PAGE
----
The true legacy of Columbia Steel’s 120 years is the people who’ve passed through its doors.

Happy 120th Columbia Steel! Part 4: Into the Modern Age

How does a company endure for 120 years when so many others fail? It takes good leadership, great products, the flexibility and foresight to meet changing market conditions and plenty of good fortune. Columbia Steel has been blessed with all of that since its doors first opened in 1901. Over twelve decades, the company relied on hard work and the ingenuity of its employees to overcome significant challenges and opened new markets when opportunities arose.

As our 120th-anniversary series concludes, Columbia Steel faces the dawn of the twenty-first century by continuing to refine its products and innovate to meet customers’ changing needs. The company also saw its first leadership change in nearly seventy years, which would carry Columbia Steel into the modern age.

1990 – 1999: Globalization Drives Specialization

During the nineties, the drive towards globalization brought Columbia Steel new foreign competitors. To continue thriving, the company began refining its offerings to produce higher quality, better performing parts. Columbia Steel engineers also launched customized product lines for specific market segments. Xtralloy™, its premium manganese steel alloy, was refined.

During this period, growth in crusher part sales for aggregate and mining industries and wear parts for auto shredders necessitated substantial expansion of production facilities. This also allowed increased focus on the cement and coal-fired power plant industries.

With the emergence of new digital technologies, the company evolved to incorporate them in its operations. In 1996, Columbia Steel launched its first website and began using computerized three-dimensional drawing programs and solid modeling. These moves improved the company’s design and collaboration process by allowing engineers to see products before casting them.

The nineties also established Columbia’s leadership in chain and rigging for draglines used in surface coal mining. It launched innovations like the Dogbone™ Hoist Chain, Triple-Pitch® Drag Chain and EZ Out® rope socket wedge system. By the end of the decade, a new foundry dedicated to chain making was built.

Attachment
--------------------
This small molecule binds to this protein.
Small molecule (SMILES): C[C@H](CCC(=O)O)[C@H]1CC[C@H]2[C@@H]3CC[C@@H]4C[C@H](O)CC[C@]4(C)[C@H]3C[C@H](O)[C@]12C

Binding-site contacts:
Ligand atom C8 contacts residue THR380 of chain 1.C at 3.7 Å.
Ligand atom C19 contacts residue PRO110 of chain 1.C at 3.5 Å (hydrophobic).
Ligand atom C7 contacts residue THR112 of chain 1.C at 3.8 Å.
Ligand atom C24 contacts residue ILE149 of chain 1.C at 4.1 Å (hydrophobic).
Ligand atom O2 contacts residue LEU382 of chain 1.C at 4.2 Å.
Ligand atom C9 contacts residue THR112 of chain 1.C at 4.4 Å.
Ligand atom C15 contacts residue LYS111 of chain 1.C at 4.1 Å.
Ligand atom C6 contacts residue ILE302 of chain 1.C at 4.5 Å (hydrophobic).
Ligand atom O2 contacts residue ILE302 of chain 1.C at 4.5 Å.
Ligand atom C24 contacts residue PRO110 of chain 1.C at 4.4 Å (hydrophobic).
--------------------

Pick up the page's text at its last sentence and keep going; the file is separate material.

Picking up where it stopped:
2000 – 2010: Environmental Advancements

As Columbia Steel entered a new decade, new century and new millennia all at once, the company received recognition for the environmental improvements that have long been a cornerstone of its corporate philosophy.

In April 2000, the company received Portland’s BEST (Businesses for an Environmentally Sustainable Tomorrow) award for its water conservation accomplishments, which had reduced consumption rates by 98% since 1982. In fact, the company’s total water and sewer bills were the same in 2000 as they were in 1978, despite a 300% increase in production and a 2,300% increase in water and sewer rates. In the spirit of conservation, Columbia Steel had also worked diligently to reduce the plant’s air emissions. Through those efforts, emissions were lower in 2000 than they were in 1978.

2011 – 2020: A New Leader and an Unprecedented Challenge

When the company exited the first decade of the twenty-first century, it experienced its first leadership change in more than six decades. In 2012, Bud Bird retired after taking over the company in 1946 when his father, Hobart Bird, suddenly died. Bud’s daughter, Martha Cox, immediately took over his role as company president and CEO.